Gas Detectors Protect Against Thermal Runaway

A significant problem associated with lithium-ion (Li-ion) battery systems is thermal runaway, a process in which a battery undergoes uncontrolled exothermic decomposition.1 Though thermal runaway in Li-ion batteries is an uncommon issue; it can have severe effects, including the spontaneous combustion of electric vehicles and explosions in stationary energy storage systems.2,3

Research suggests that the majority of instances of thermal runaway in Li-ion systems happen when there is no known damage to the battery. Such events can, as a result, only be effectively alleviated through the use of robust early detection systems. This is where gas sensor technology is essential.

The Importance of Gas Sensors for Detecting Thermal Runaway

Detecting thermal runaway as rapidly as possible is crucial because it is an uncontrolled chain reaction. A multi-phase process, thermal runaway begins with the failure of a single cell in a battery pack. The cell typically vents evaporated electrolytes at high temperatures when this occurs.

Gases, smoke, and pressure were found to serve as reliable rapid indicators of such a failure, while voltage and temperature often react slowly to this initial venting.4

Pressure sensors suffer from several drawbacks that minimize their application in battery systems, though they provide a quick response to cell venting. Pressure sensors typically exhibit a poor signal-to-noise ratio. They are too sensitive to pack volume/venting effects for thermal runaway detection systems, though they are small, durable, and inexpensive.

Gas sensors, on the other hand, offer excellent performance. Hydrogen and carbon dioxide gas have proven to be dependable indicators of such failures, while different battery chemistries result in different chemical signatures during initial venting before thermal runaway.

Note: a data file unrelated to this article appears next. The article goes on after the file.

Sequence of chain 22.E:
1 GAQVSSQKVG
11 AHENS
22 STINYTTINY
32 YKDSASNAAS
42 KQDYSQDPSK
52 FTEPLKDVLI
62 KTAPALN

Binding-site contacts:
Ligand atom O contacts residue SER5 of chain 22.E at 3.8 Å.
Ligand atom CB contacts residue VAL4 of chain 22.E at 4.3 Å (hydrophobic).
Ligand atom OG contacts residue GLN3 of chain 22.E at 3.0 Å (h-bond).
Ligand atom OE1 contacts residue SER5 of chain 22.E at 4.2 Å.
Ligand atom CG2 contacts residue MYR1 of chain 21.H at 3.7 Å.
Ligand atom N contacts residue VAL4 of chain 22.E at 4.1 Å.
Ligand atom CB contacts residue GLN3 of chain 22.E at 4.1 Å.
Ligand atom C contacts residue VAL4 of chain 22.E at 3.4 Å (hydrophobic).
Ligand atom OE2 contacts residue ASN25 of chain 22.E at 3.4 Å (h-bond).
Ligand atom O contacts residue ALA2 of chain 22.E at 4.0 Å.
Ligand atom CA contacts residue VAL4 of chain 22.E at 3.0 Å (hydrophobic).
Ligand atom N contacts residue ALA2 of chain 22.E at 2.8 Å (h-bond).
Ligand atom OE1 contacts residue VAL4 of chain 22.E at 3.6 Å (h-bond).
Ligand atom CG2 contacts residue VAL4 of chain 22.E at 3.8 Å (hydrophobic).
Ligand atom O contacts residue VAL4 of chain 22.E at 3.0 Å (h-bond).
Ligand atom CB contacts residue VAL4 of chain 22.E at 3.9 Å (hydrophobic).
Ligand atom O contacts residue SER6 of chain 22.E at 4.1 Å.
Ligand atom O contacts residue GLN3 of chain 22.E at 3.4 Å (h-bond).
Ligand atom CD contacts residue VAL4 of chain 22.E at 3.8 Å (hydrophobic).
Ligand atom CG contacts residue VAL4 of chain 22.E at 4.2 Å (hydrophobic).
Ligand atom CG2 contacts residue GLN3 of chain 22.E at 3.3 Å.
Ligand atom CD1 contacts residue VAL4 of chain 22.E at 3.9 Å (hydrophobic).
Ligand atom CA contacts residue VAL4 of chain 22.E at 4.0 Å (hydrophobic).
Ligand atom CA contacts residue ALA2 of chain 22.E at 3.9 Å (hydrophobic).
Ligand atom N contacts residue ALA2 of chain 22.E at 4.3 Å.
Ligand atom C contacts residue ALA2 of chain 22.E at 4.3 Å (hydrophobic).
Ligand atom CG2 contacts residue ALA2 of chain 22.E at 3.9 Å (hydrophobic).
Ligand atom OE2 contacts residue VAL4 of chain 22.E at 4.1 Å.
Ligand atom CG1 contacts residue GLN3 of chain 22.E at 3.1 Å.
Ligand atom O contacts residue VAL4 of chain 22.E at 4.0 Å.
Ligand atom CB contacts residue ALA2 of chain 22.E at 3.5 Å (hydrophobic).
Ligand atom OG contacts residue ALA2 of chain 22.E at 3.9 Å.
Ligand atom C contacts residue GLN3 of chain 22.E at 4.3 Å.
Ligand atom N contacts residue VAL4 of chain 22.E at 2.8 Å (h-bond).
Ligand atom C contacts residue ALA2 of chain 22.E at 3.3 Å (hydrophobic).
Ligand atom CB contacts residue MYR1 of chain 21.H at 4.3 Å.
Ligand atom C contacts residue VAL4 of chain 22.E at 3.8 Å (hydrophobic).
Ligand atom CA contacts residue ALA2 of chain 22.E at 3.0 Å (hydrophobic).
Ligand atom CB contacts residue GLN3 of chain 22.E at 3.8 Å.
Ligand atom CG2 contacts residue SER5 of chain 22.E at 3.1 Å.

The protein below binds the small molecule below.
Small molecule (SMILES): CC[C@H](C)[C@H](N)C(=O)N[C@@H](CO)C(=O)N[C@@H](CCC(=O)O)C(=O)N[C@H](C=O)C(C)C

CO2 and H2 sensors offer:

  • Rapid response times (5 - 8 seconds for CO2 and <1 - 3 seconds for H2)
  • Stability for long-term applications
  • Strong signal-to-noise ratios
  • Excellent specificity (CO2 sensors have no known cross-sensitivity, and H2 sensors are only cross-sensitive to helium, which is not present in battery packs)
  • Reduced risk of type 1 and type 2 faults

Using Gas Sensor Technology to Develop a Robust Thermal Runway Detection System

Over recent years, industrial CO2 and H2 sensor technologies have been developed to provide robust and versatile detection methods for thermal runaway in Li-ion battery systems.

This began with a series of two engineering test platforms comprising various sensors with a digital output. The researchers discovered how to characterize the plumes of ejecta from failing cells to detect when cell failure has occurred when working closely with OEMs.

Using these results, Amphenol has now announced the Robust Early Detection of Thermal Runaway (REDTR) system. In addition to monitoring temperature, pressure, and relative humidity to provide accurate detection of the early signs of thermal runaway in Li-ion battery systems, REDTR relies on H2 and CO2 sensors.5

Future Research

Gas detectors are not indestructible, even though they can be robust. H2 and CO2 detectors will stop working at temperatures above 150-165 °C in a failing battery pack.

These sensors can, however, gather valuable data before this happens, offering OEMs a window into what exactly is happening at the cell level and a powerful diagnostic tool to cause these unexplained thermal runaway events.

The team at Amphenol Advanced Sensors is hopeful that their innovative sensors will offer rapid response and danger mitigation in the event of thermal runaway and ultimately help eliminate the root causes of cell failure and render thermal runaway obsolete.

References and Further Reading

  1. Feng, X., Ren, D., He, X. & Ouyang, M. Mitigating Thermal Runaway of Lithium-Ion Batteries. Joule 4, 743–770 (2020).
  2. News ·, C. B. C. Despite Île-Bizard explosion, expert says electric cars safer than others | CBC News. CBC (2019).
  3. UL Firefighter Safety Research Institute, McKinnon, M., DeCrane, S. & Kerber, S. Four Firefighters Injured in Lithium-Ion Battery Energy Storage System Explosion -- Arizona. (2020) doi:10.54206/102376/TEHS4612.
  4. Koch, S., Birke, K. P. & Kuhn, R. Fast Thermal Runaway Detection for Lithium-Ion Cells in Large Scale Traction Batteries. Batteries 4, 16 (2018).
  5. Thermal Runaway Detection in Lithium Ion Batteries - Application Spotlight.

This information has been sourced, reviewed and adapted from materials provided by Amphenol Advanced Sensors.

For more information on this source, please visit Amphenol Advanced Sensors.


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